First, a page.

Nick Carnes has hung drywall, cashiered at Walmart, made Cinnabon cinnamon rolls, operated a motorized pallet jack and, at the opening of a new grocery store, worn a Tony the Tiger head and costume.
His favorite job of that era was at the Jumpin’ Catfish restaurant in Olathe, Kansas, where hush puppies and creamy coleslaw are served under the fixed gaze of mounted birds, fish and deer. Among other things, Carnes, then a high school student, bused tables and washed dishes for three years.
“I learned how to work hard, how to work fast,” Carnes, now 31 years old and an assistant professor at Duke’s Sanford School of Public Policy, told me this week. “To this day, when I’m working at my desk, I still think there’s no excuse for goofing around on Facebook. That voice is still in my head. There’s always more work to do. There’s always something I could be doing to make sure (my students) have a better experience.”
Carnes grew up in Kansas, received a degree from the University of Tulsa and earned a doctorate from Princeton, where he found few students who’d worked construction, in a warehouse or at a call center. He’s been registered as a Republican and Democrat and is now unaffiliated.
Carnes says what you do for a living deeply influences how you view the decisions that come out of local, state and the federal government. Even in this information economy, Carnes says 51 percent of Americans have blue-collar jobs, which he defines as manual labor or service industry jobs.
Yet when Americans go to the polls, they rarely get the chance to vote for candidates who have spent most of their careers in blue-collar (he also calls them working-class) jobs.
When it comes to voting for president, as North Carolina voters will do Tuesday, “The only choice is to vote for someone who has spent almost (his or her) entire life doing white-collar work and is a millionaire.”
In his 2013 book, “White-Collar Government: The Hidden Role of Class in Economic Policy Making,” Carnes studied the professional backgrounds of city council members, state legislators and members of Congress, and found them to be overwhelmingly white collar.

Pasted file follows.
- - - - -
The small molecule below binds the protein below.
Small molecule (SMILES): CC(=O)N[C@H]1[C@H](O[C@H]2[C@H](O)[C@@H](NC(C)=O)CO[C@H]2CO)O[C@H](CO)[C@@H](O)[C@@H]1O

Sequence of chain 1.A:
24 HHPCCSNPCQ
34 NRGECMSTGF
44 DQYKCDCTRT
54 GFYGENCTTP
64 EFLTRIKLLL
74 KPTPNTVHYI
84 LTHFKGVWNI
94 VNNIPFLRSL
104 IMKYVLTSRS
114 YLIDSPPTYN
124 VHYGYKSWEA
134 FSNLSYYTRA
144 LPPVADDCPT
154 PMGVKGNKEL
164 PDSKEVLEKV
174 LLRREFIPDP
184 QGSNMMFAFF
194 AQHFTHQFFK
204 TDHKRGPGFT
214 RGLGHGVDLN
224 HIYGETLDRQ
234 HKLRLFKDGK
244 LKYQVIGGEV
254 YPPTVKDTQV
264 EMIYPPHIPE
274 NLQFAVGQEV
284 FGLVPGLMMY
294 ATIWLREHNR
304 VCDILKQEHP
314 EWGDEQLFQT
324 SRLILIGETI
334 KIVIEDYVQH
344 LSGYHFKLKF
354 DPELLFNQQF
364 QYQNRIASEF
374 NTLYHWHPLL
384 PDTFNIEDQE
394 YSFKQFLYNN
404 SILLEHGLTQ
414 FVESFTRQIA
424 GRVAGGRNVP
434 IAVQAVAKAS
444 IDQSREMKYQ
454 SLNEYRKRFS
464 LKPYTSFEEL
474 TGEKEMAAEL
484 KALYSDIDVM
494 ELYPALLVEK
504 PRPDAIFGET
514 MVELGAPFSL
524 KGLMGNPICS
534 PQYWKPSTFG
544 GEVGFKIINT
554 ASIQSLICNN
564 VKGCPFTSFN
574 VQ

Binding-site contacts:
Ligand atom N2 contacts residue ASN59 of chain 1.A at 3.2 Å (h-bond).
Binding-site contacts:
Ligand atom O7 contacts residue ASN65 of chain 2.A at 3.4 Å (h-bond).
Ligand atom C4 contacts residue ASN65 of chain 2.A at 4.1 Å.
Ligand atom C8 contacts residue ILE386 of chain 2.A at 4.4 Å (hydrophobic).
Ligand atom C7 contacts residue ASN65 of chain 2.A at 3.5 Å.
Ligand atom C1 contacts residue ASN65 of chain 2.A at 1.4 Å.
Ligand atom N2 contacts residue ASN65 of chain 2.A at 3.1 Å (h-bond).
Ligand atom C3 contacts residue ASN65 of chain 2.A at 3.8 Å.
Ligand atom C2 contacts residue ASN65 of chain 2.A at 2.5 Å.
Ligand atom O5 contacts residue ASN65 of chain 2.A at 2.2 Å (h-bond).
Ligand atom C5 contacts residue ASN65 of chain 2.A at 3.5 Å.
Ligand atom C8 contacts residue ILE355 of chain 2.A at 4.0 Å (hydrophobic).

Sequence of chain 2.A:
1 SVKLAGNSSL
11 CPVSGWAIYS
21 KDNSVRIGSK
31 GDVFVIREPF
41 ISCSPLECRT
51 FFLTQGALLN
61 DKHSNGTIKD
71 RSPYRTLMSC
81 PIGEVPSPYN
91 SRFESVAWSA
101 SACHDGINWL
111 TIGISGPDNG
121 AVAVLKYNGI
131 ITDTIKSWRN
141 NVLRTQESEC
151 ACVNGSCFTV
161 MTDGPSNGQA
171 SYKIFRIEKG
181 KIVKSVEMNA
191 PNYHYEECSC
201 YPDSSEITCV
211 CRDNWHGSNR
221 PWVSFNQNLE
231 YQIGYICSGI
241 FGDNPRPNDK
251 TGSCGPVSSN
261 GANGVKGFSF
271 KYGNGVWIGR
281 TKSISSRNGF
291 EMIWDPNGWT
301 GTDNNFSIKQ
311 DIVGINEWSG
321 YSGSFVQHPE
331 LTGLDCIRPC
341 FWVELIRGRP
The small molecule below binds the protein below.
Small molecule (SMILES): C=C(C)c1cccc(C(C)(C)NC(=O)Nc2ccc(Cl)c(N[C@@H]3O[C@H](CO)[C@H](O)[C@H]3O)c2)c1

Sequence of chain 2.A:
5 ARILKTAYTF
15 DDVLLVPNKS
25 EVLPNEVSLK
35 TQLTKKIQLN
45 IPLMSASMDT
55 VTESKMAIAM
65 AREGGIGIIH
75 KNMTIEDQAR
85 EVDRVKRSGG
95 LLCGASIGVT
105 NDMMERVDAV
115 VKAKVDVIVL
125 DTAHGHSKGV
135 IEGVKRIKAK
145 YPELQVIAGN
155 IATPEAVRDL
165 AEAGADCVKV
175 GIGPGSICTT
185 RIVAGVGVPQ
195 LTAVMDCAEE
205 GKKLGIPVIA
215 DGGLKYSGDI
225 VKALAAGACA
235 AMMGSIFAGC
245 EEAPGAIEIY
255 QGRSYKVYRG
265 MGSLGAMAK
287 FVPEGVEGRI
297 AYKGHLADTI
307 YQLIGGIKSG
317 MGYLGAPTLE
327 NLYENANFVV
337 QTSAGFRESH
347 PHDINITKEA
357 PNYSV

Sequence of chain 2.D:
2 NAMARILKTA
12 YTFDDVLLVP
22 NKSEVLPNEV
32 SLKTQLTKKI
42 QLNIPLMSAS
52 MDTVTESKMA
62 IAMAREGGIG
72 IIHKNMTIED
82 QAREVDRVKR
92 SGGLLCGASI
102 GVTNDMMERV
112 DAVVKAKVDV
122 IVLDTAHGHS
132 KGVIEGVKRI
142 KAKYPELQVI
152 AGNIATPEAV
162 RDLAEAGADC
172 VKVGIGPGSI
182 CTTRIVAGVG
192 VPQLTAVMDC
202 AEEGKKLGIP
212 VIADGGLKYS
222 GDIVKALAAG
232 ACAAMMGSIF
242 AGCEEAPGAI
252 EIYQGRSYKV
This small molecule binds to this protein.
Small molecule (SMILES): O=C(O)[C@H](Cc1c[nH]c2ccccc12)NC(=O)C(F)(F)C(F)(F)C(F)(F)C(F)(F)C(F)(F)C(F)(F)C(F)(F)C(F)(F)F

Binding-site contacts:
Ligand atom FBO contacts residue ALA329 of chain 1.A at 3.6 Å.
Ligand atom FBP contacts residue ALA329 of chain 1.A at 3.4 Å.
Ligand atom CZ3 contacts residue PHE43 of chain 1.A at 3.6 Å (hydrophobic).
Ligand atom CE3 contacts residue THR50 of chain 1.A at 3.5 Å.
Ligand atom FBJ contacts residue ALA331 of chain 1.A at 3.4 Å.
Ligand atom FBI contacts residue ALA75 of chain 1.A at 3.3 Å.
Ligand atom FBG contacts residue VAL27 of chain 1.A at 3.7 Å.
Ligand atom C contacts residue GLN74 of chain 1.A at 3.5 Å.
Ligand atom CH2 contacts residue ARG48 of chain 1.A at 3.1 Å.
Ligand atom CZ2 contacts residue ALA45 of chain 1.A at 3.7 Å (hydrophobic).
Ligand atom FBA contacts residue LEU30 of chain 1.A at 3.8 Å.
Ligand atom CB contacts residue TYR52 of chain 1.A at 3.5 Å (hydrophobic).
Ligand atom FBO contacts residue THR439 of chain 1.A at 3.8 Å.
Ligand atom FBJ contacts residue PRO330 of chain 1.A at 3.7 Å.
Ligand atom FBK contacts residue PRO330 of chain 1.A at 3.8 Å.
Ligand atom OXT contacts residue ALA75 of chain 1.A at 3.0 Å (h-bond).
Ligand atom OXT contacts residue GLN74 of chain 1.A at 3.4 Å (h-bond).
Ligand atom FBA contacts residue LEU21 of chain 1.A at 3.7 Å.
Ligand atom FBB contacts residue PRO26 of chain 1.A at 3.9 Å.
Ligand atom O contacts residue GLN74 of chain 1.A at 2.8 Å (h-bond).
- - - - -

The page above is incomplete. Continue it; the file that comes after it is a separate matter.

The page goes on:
Of the 783 members of Congress who served during the period from 1999 to 2008, only 13 had spent more than a quarter of their prior career doing blue-collar jobs.
Carnes said that influences how members of Congress vote on “Main Street economic issues” such as tax rates, corporate regulation, the minimum wage, and health-care and unemployment benefits.
His research shows that elected officials often draw on their own experiences in drafting laws. White-collar politicians tend to be more pro-business; blue-collar politicians tend to be more pro-worker.
“Across cities and states, when working-class Americans are absent from our legislatures, tax policies are more favorable to businesses, social safety net programs are stingier, protections for workers are weaker and economic inequality is significantly worse,” Carnes has written.
“Government by the upper class promotes government for the upper class – and makes life harder for the classes of Americans who can least afford it.”
Carnes says voters don’t necessarily want to be governed by the wealthy but usually don’t have a choice. He’s working on a new book, “The Cash Ceiling,” about how to get more working-class people elected, including identifying and training blue-collar workers to run for office.
In the meantime, Carnes continues to draw on the blue-collar jobs he’s held. At home, he makes a mean cinnamon roll frosting. He didn’t enjoy working for a home renovator years ago – but those old skills came in handy recently when he hung some siding.